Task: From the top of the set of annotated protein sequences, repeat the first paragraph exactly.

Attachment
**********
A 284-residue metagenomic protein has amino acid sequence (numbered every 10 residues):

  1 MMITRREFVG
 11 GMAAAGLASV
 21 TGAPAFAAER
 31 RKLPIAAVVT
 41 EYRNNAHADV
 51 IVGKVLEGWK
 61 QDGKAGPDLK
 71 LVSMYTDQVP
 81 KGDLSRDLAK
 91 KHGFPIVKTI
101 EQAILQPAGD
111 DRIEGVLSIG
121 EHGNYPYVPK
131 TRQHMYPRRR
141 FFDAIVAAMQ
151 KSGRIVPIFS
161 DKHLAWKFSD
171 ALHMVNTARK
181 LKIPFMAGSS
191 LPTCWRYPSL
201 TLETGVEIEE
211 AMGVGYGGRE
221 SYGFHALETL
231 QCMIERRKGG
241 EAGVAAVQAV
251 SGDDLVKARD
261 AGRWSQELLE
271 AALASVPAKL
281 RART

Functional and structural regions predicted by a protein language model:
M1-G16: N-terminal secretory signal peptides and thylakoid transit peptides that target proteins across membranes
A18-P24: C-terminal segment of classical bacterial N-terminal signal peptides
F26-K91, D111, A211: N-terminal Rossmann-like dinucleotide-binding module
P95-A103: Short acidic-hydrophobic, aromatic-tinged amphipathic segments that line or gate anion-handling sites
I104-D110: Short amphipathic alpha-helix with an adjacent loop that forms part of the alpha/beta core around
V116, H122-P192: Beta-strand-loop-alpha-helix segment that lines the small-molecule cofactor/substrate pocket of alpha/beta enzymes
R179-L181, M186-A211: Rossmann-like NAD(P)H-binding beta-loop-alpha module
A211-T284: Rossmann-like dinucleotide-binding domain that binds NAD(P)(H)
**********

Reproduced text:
A 284-residue metagenomic protein has amino acid sequence (numbered every 10 residues):